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Author:Sherlund, Shane M. 

Working Paper
An analysis of the potential competitive impacts of Basel II capital standards on U.S. mortgage rates and mortgage securitization

Basel II White Paper , Paper 3

Working Paper
Are antidumping duties for sale? case-level evidence on the Grossman-Helpman protection for sale model

As successive rounds of global trade liberalization have lowered broad industry-level tariffs, antidumping duties have emerged as a WTO-consistent means of protecting certain industries. Using the Grossman-Helpman (GH) "Protection for Sale" model, we examine the extent to which political contributions affect the outcomes of decisions in antidumping cases. We find that antidumping duty rates tend to be higher for politically-active petitioners. The relationship between the import penetration ratio and duties imposed depends on whether or not petitioners in a case are politically active. ...
International Finance Discussion Papers , Paper 888

Working Paper
The rise in mortgage defaults

The main factors underlying the rise in mortgage defaults appear to be declines in house prices and deteriorated underwriting standards, in particular an increase in loan-to-value ratios and in the share of mortgages with little or no documentation of income. Contrary to popular perception, the growth in unconventional mortgages products, such as those with prepayment penalties, interest-only periods, and teaser interest rates, does not appear to be a significant factor in defaults through mid-2008 because borrowers who had problems with these products could refinance into different ...
Finance and Economics Discussion Series , Paper 2008-59

Discussion Paper
The Effects of the Ability-to-Repay / Qualified Mortgage Rule on Mortgage Lending

In this note, we use a unique set of mortgage applications and locks data from January 2013 through September 2018 to examine the effects of the ATR/QM rule on mortgage lending and mortgage pricing.
FEDS Notes , Paper 2018-11-16

Working Paper
The role of the securitization process in the expansion of subprime credit

We analyze the structure and attributes of subprime mortgage-backed securitization deals originated between 1997 and 2007. Our data set allows us to link loan-level data for over 6.7 million subprime loans to the securitization deals into which the loans were sold. We show that the securitization process, including the assignment of credit ratings, provided incentives for securitizing banks to purchase loans of poor credit quality in areas with high rates of house price appreciation. Increased demand from the secondary mortgage market for these types of loans appears to have facilitated ...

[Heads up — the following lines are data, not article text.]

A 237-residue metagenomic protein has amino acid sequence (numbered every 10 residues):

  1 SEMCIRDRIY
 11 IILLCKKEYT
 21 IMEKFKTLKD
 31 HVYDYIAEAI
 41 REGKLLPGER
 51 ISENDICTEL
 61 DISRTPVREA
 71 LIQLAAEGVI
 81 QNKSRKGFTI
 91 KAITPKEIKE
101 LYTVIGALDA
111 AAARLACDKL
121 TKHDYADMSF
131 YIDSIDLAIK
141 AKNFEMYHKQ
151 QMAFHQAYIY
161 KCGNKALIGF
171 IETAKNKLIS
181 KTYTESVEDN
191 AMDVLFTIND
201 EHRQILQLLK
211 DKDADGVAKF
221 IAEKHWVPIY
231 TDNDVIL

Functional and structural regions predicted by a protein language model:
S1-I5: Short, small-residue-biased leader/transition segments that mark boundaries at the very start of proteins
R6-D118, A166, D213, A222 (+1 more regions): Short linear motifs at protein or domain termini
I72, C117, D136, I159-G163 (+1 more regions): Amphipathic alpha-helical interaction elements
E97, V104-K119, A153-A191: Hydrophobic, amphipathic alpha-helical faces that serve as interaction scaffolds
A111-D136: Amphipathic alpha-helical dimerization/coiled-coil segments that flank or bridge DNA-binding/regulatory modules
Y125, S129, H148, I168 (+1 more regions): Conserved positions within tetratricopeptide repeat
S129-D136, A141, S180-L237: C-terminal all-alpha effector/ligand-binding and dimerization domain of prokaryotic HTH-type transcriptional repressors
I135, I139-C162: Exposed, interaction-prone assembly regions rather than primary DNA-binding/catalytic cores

Finance and Economics Discussion Series , Paper 2009-28

Working Paper
Student Loans and Homeownership

We estimate the effect of student loan debt on subsequent homeownership in a uniquely constructed administrative dataset for a nationally representative cohort. We instrument for the amount of individual student debt using changes to the in-state tuition rate at public 4-year colleges in the student's home state. A $1,000 increase in student loan debt lowers the homeownership rate by about 1.5 percentage points for public 4-year college-goers during their mid 20s, equivalent to an average delay of 2.5 months in attaining homeownership. Validity tests suggest that the results are not ...
Finance and Economics Discussion Series , Paper 2016-10

Discussion Paper
Making sense of the subprime crisis

This paper explores the question of whether market participants could have or should have anticipated the large increase in foreclosures that occurred in 2007 and 2008. Most of these foreclosures stem from loans originated in 2005 and 2006, leading many to suspect that lenders originated a large volume of extremely risky loans during this period. However, the authors show that while loans originated in this period did carry extra risk factors, particularly increased leverage, underwriting standards alone cannot explain the dramatic rise in foreclosures. Focusing on the role of house prices, ...
Public Policy Discussion Paper , Paper 09-1

Working Paper
Crowding Out Effects of Refinancing on New Purchase Mortgages

We present evidence that binding mortgage processing capacity constraints reduce mortgage originations to borrowers of low to modest credit quality. Mortgage processing capacity constraints typically bind when the demand for mortgage refinancing shifts outward, usually because of lower mortgage rates. As a result, high capacity utilization leads mortgage lenders to ration mortgage credit, completing mortgages that require less underwriting resources, and are thus less costly, to produce. This is hypothesized to have a particularly adverse impact on the ability of low- to modest-credit-quality ...
Finance and Economics Discussion Series , Paper 2015-17

Discussion Paper
Government-Backed Mortgage Insurance Promoted a Speedier Recovery from the Great Recession

The United Sates government has a long history of involvement in mortgage finance. During the 1930s, the government created the Federal Home Loan Banks (FHLB), the Federal Housing Administration (FHA), and the Federal National Mortgage Association (Fannie Mae). In this note, we estimate how the intensity of GSE, FHA, PLS, and portfolio exposures influence the state of the real economy across counties.
FEDS Notes , Paper 2016-04-12

Discussion Paper
Student Loans and Homeownership Trends

The increases in student loan debt and delinquencies over the past few years have raised concerns about whether heavy student loan debt burdens are making it more difficult for young households to become homeowners.
FEDS Notes , Paper 2014-10-15

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